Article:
Hufflepuff was, of course, my last choice. Well at least it was my last choice along with Slytherin, which never even really entered my head. I knew nobody who could be in Slytherin as I knew nobody who was genuinely evil. Hufflepuff was my worst nightmare, simply because it seemed to be the house where the personality-lacking, squid-like blobs ended up. No, Hufflepuff would be a disaster. So as I waited for the page to load, and waited to see what house colours would erupt onto the screen, I hoped I wouldn’t see a badger and a yellow background.

Green burst onto the screen accompanied by a serpent, and indeed, the serpentine sibilance of Slytherin greeted me. I was shocked. Slytherin? The house of Draco Malfoy, the selfish, stuck-up rich kid who characterised the nature of ‘my father will hear about this’ politics in the Harry Potter series? I then laughed, called my sister and told her the news. She too was shocked, and concluded that I must be secretly evil or deranged.

That night, I thought a lot about what Slytherin as a house stood for. I had always accepted the evidently biased assertion made by JK Rowling in her writing of the Harry Potter series that Slytherin was a cesspit of badness. But when I started to look at what they stood for, I understood everything so much more clearly.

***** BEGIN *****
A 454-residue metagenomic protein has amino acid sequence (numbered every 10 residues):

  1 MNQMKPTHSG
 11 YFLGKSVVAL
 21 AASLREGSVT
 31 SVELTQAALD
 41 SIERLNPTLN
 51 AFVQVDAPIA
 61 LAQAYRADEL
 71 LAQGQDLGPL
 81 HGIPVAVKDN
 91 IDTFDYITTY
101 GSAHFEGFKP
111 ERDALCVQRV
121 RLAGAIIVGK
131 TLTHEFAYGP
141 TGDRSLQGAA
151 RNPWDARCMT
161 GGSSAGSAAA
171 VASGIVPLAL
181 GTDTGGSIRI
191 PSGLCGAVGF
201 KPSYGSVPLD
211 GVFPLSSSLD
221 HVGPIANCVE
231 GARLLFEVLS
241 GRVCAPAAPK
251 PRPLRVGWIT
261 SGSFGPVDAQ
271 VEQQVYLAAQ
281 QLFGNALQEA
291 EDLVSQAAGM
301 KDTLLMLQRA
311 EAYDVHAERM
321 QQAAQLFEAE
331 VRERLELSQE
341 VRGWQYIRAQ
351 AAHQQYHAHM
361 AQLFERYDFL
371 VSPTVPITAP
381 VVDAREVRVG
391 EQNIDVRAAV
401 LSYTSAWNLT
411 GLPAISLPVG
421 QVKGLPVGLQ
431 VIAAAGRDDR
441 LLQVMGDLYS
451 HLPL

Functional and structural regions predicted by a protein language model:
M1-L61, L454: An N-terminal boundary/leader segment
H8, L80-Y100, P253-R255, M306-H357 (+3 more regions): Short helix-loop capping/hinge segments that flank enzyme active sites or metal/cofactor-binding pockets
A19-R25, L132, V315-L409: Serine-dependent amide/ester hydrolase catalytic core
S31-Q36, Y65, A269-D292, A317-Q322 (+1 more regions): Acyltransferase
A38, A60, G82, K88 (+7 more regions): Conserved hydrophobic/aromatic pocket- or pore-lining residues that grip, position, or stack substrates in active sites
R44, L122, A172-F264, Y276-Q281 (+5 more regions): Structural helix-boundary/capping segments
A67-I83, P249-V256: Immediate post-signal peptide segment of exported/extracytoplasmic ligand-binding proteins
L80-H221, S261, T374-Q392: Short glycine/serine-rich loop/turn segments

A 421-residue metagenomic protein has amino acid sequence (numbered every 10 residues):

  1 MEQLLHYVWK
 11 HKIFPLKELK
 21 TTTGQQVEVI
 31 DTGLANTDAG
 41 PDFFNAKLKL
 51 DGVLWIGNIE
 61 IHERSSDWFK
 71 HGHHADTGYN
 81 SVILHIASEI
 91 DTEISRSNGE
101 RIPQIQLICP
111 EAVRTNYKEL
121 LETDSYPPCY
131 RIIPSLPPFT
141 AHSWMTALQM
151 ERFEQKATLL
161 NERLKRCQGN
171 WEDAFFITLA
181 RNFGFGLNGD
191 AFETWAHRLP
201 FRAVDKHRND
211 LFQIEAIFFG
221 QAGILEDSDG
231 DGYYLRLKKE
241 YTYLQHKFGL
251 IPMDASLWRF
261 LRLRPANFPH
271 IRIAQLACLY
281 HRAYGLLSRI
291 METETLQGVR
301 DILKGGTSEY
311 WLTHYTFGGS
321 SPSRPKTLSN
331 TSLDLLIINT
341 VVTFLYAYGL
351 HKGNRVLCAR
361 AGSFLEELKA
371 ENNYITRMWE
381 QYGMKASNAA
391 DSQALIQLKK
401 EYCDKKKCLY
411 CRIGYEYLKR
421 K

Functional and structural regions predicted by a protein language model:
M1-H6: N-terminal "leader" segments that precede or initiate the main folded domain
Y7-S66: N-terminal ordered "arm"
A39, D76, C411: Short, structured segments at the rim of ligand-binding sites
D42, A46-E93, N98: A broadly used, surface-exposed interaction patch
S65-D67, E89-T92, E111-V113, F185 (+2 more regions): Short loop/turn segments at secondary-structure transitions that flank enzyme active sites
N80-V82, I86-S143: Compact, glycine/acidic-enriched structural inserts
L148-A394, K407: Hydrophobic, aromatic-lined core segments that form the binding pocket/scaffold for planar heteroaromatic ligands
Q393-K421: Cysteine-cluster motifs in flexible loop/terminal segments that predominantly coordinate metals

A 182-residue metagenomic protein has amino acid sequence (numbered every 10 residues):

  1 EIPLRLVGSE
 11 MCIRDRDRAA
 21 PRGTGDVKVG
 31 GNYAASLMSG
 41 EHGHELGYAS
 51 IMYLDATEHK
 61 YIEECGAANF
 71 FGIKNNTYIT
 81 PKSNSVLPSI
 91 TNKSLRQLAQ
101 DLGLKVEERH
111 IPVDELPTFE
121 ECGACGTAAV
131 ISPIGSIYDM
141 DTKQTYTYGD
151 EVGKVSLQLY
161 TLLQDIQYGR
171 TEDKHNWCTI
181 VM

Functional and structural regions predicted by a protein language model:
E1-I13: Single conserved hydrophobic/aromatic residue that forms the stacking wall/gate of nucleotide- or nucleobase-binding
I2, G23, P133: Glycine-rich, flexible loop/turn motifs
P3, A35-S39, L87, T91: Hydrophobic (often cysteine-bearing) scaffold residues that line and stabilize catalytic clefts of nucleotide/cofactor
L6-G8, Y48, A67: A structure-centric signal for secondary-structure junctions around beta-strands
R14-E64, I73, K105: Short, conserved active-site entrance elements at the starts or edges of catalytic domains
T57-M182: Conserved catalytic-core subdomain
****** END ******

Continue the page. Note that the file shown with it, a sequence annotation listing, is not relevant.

Some of the main characteristics of a Slytherin are that they are cunning and ambitious. I had always been reluctant to call myself cunning, but when I considered what the word truly meant, I realised that I was a little bit cunning. And that was not a bad thing. Cunning people can be selfish and self-absorbed, but what they are really trying to achieve is success in life. And what’s wrong with a bit of success? If you have to push a weaker squid from Hufflepuff beneath the water to get to where you want to be, who’s going to object? Nobody, surely. The fact of the matter is that the blob from Hufflepuff has no traits, and therefore there’s no point in giving credence to any of them.

And what about ambition? In our western world, we have deemed ambition to be a bad thing. Why is it such a bad thing for somebody to want to achieve great things in their lifetimes? It’s not vanity, and it’s certainly not greed. We all have a short time on this earth, and in that short time, we want to make an impact, whether that be in loving and appreciating those around us (if this is you go join the Hufflepuff squids) or becoming a bestselling writer and having your name remembered for possibly hundreds of years.